However, in the early years of the twenty-first century more severe penalties for white-collar crime began to be imposed. For example, Bernard Madoff was sentenced to 150 years in prison when convicted of operating a Ponzi scheme that defrauded thousands of investors of billions of dollars. The judge in passing sentence described his crimes as â€œextraordinarily evil.â€
Due to the urgency of violent street crime, comparatively little effort goes into fighting white-collar crime. The enforcement of many corporate crimes is put into the hands of government agencies which can act only as watchdogs and point the finger when an abuse is discovered. This more benign treatment is possible because the true cost of white-collar crime, while high in nationally consolidated accounts, is diffused through the bank balances of millions either by way of share value reductions, or nominal increases in taxation, or increases in the cost of insurance. Also there are differences in the level of public interest, case complexity, and a lack of white-collar related literature, all of which has a significant effect on the way white-collar offenders have been sentenced, punished, and perceived by the public.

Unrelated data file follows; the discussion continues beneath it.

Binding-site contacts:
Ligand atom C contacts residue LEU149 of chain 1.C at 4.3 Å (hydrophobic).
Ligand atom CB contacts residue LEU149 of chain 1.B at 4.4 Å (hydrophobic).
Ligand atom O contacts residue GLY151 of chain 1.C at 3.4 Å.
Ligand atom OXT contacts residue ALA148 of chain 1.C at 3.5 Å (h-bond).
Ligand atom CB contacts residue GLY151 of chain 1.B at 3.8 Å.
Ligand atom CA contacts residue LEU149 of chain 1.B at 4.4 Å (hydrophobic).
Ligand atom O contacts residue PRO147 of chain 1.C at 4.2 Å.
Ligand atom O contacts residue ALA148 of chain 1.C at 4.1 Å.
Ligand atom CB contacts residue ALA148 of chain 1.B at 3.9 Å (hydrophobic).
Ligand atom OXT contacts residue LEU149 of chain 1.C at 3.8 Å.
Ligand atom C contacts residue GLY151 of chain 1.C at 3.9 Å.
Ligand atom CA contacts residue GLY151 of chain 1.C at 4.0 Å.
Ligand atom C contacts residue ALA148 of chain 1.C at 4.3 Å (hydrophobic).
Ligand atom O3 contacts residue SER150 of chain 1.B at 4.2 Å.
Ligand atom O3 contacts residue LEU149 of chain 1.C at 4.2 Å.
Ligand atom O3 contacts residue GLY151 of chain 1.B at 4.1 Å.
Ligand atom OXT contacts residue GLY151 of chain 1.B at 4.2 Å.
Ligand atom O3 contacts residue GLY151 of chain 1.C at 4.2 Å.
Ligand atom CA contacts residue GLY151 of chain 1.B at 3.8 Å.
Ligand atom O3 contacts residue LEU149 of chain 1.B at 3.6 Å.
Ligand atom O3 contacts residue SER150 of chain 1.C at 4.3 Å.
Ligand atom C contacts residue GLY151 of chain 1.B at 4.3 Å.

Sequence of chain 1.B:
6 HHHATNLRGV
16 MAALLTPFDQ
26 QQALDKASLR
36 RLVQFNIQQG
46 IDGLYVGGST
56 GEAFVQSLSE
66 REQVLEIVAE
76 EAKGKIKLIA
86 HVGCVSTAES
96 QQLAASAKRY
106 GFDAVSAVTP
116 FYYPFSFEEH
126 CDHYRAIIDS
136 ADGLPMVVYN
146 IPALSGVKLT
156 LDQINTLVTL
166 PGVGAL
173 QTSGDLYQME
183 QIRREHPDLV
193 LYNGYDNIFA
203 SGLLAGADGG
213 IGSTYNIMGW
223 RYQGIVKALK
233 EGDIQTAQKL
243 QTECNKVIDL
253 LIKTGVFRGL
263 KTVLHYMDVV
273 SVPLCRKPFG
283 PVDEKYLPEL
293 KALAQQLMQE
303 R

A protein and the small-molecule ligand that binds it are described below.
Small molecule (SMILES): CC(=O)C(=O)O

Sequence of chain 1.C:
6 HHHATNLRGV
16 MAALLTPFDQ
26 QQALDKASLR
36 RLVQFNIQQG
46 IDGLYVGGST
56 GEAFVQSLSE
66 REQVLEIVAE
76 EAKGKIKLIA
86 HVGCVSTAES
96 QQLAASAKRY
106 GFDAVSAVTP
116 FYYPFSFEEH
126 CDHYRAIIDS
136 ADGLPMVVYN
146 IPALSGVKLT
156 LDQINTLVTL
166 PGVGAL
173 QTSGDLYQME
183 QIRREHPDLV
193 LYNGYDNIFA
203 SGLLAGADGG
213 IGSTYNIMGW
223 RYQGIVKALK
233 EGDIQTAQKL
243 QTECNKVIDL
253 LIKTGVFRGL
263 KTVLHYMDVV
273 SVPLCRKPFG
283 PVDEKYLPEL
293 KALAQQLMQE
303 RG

A rash of famous cases of white-collar crime in the early twenty-first century, along with copious press coverage, has aroused public attention. Courts and prosecutors responded to public opinion and increased their efforts to bring perpetrators of white-collar crime to justice. Some recent examples of those indicted, convicted, and sentenced for white-collar crime include Martha Stewart, convicted of insider trading; Bernard Madoff, convicted of fraud for operating a Ponzi scheme; Enron executives Kenneth Lay and Jeffrey Skilling, convicted of fraud for misrepresenting Enron's financial health; also stemming from the Enron scandal was the dissolution of the accounting firm Arthur Andersen, which was responsible for auditing Enron's records; and WorldCom under the leadership of Bernard Ebbers, inflated its value by up to $11 billion and was forced to declare bankruptcy.
Developing stricter computer security is one possible method of preventing more white-collar crime. As employeesâ€™ actions are tracked, it becomes more difficult to commit crimes under the protection of anonymity once offered by massive computer systems. Tracking employee e-mail, web browsing, and keeping rigorous accounting records are some methods employed to fight white-collar crime.